Sawyer adds, "That is why putting something in a mailing flyer, hoping they'll watch it, and then praying that you'll learn what they thought about it is literally a waste of time."
In this show-me-the-ROI economy, perhaps the most marketable aspect of Sawyer's proposed scenario is the ability to track the usage of these video assets. According to Sawyer, Biotech and pharmaceutical companies are spending billions of dollars to produce content and much of it ends up "being used as doorstops." According to the Yankee Group, the ability to track, measure, and report on audience ranked fourth in its research of key factors in choosing streaming media solutions.
One Stop Shopping
The factor that ranked the highest in importance in that same research was the ability to obtain a turnkey streaming solution from a single provider. Unfortunately, one size does not fit all. And while the streaming technology aspect of the solution may be available from sources like Reliacast or Anystream, the same provider rarely offers the content management aspect. Add to that the actual conception and production of the streaming video itself and many companies will shy away from using video in a significant way. Sawyer Media combines an à la carte outsourcing menu with, perhaps most importantly, the expertise and resources needed to help create video assets from concept to creation that will not only communicate better, but be able to provide reduced costs through multi-usage, and quantifiable ROI through usage tracking.
According to Jonathan Steuer, Sawyer Media's vice president of consulting services, "We found that the results around streaming were hard to measure. The types of reports weren't granular enough for business users trying to justify why, on an ROI, basis, they were doing this. So we put together a solution that we call Enterprise Media Networks, which integrates programming and an end-to-end technology platform to support the production, management, and distribution of content." According to Steuer, the company is currently delivering these capabilities through managed service relationships, "but we are on a trajectory to build and install our own layers of software products by the end of the year." This approach, Steuer believes, will enhance other vendor offerings rather than supplant them. The goal for Sawyer Media's custom solutions is, according to Steuer, "media tools that are purpose-built for enterprises, not repurposed."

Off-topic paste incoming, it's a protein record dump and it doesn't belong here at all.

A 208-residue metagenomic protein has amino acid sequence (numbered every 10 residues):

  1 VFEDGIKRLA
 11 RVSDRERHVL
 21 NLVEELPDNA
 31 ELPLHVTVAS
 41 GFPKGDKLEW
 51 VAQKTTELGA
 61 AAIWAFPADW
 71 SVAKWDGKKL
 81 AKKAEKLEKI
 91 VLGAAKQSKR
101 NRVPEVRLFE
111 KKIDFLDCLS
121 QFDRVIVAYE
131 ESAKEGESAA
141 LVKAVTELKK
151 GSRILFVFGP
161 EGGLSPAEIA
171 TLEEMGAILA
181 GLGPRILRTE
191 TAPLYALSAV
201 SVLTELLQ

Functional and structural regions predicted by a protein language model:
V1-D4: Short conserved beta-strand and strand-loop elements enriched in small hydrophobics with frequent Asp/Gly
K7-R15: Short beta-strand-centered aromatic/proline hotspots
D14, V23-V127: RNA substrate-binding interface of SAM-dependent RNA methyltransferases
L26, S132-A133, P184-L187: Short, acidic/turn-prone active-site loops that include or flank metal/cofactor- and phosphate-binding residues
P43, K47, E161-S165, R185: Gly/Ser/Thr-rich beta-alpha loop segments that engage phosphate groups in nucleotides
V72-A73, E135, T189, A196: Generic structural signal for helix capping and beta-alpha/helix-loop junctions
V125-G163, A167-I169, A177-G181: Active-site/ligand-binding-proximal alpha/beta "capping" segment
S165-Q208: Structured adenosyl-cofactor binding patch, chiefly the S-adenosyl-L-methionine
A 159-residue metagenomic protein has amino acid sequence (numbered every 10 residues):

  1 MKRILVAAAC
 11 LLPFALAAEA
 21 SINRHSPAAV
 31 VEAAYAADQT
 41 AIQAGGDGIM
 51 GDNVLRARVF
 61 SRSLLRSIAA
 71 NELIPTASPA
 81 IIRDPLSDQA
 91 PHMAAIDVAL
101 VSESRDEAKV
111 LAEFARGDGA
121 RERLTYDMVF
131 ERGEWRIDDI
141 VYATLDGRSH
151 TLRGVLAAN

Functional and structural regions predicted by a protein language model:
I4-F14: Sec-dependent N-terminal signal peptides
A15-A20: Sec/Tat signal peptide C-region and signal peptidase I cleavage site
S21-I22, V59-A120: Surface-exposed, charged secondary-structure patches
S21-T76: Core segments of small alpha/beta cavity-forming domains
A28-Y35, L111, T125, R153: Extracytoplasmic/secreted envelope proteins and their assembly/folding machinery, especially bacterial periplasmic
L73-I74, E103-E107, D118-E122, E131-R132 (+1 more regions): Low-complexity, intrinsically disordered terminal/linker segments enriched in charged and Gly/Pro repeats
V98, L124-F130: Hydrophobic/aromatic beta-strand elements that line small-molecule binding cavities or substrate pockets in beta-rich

Video Killed The Radio Star
And though managing service providers to piece together an efficient and effective digital asset and content management system will certainly help draw clients into the Sawyer Media fold, it is undoubtedly a particular understanding of the video medium that Sawyer (and his assembled team) possess that sets them apart from solution vendors. According the Yankee's Lancaster, "Sawyer Media's differentiator is its programming expertise. Clearly, they have their roots in the commercial media space and the expertise will come into play with external communications because they need to be that much richer, more compelling, and consumable than internal communications where it may just be a CEO talking to you."
Sawyer believes that the asset development aspect is a key part of Sawyer Media's service. He says, "On the programming side, first we like to listen. We walk into a company and find out what their needs are." In other words, before they sit down with Sawyer's team, most companies, other than forward-thinkers like Cisco, for example, aren't even sure they need to use video for communications at all, much less create highly produced re-usable video assets.
Sawyer stresses this point as key to his company's strategy. He thinks that one thing companies must begin to focus on is conceiving of content as being used in multiple ways. He says, "We believe that, going forward, you have to start multipurposing the content. You have to know that there are several ways in which this content is going to be used and think of the initial workflow in that light. If you are thinking of repurposing, you are already behind the curve." So Sawyer Media likes to approach a project from the beginning with the notion that marketing, sales, and human resources may all ultimately use a given group of video assets being created, but in distinctly different ways.
The initial approach by Sawyer's team is to try to identify communication requirements within the organization as well as to identify potential audiences for different types of communication, and then look at how the organization is currently trying to reach them and how effective these approaches have been. Sawyer Media advocates testing the waters through pilot programs. "In challenging economic times with tight corporate budgets," he says, "this is a way for them to put a toe in the water and find out if this is effective. You really need to do proof-of-concept these days. We're happy about that. Take us around the block and we're pretty sure you're going to want to take us home."